The NBN was risky in conception, it is proving to be risky in execution and it will remain risky even after it is completed, given the dynamism and rapidly changing character of the telecommunications sector. The Government is currently considering an initial draft of the NBN Co 2015-2018 Corporate Plan, which confirms the construction, commercial and technological uncertainties the company faces.

The NBN is the largest infrastructure project in Australia's history. The challenges of turning it around have been massive and there are further challenges ahead, including more legacy issues that will need to be dealt with. As we deal with them, we remain guided by our commitment to deliver affordable high speed broadband as soon as possible and at the least possible cost to taxpayers – so all Australians can access the benefits that high-speed broadband provides, including its potential to boost economic efficiency, productivity and innovation.

While there's more work to be done, the Government's practical and agile approach to the NBN is already achieving results.

Thank you.


[1] European FTTH Council, (2014), "European FTTH Forecast 2013-2018: Behind The Numbers", p.24

[2] In Germany, Deutsche Telekom is planning to roll out VDSL vectoring (allowing download speeds of 100 Megabits and upload speeds of 40 Megabits) to an extra 5.9m homes, raising household penetration of high speed internet from 65% to 80% by 2018.

[3] France also saw a minor downward revision.

[4] Incumbent networks in Spain, for instance, for historical reasons were point-to-point in order to avoid street distribution points, meaning their ducts are very large.

[5] http://www.itu.int/net/pressoffice/press_releases/2014/70.aspx#.VTB_lo2KCUk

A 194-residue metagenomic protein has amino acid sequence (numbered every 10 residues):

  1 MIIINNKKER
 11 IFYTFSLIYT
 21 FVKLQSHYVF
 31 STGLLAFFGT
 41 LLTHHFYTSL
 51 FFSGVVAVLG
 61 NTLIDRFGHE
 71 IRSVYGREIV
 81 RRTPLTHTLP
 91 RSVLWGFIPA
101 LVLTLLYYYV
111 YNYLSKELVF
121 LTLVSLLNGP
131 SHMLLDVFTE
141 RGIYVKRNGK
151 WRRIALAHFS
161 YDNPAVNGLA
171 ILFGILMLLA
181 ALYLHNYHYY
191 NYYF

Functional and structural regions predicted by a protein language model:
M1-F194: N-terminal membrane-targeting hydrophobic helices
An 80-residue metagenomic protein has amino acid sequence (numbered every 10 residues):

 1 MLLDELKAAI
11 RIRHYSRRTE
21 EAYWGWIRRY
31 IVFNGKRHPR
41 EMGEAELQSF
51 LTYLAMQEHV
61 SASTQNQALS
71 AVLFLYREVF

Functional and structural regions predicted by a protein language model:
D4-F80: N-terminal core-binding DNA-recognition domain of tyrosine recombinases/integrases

[6] http://telcoreview.co.nz/story/gfast-and-new-tech-considered-expanded-ufb-and-rbi/

[7] http://www.fiercetelecom.com/story/bt-plans-reach-most-uk-500-mbps-broadband-gfast/2015-01-30

[8]Sandvine Blog, (2015), "Sunday Night Streams: How Did HBO Now Fare?" http://www.internetphenomena.com/2015/04/sunday-night-streams-how-did-hbo-now-fare/

[9] Sandvine Blog, (2015), "House of Cards Season 3 Premiere",. available online here: http://www.internetphenomena.com/2015/03/house-of-cards-season-3-premiere-weekend/

[10] http://www.nielsen.com/au/en/insights/news/2015/aussies-digging-digital-household-take-up-of-internet-capable-devices-reaches-new-high.html

[11] http://www.smh.com.au/business/media-and-marketing/iinet-data-points-to-big-start-for-netflix-in-australia-20150329-1m7ffq.html?utm_source=twitter&utm_medium=social&utm_campaign=nc&eid=socialn:twi-13omn1677-edtrl-other:nnn-17/02/2014-edtrs_socialshare-all-nnn-nnn-vars-o&sa=D&usg=ALhdy28zsr6qiq

[12] http://www.theregister.co.uk/2015/04/08/netflix_fail_proves_copper_nbn_leaves_australia_utterly_4ked/

[13] http://www.smh.com.au/digital-life/digital-life-news/the-real-reason-iinet-customers-are-facing-internet-speed-slowdowns-after-netflixs-arrival-20150408-1mgvas.html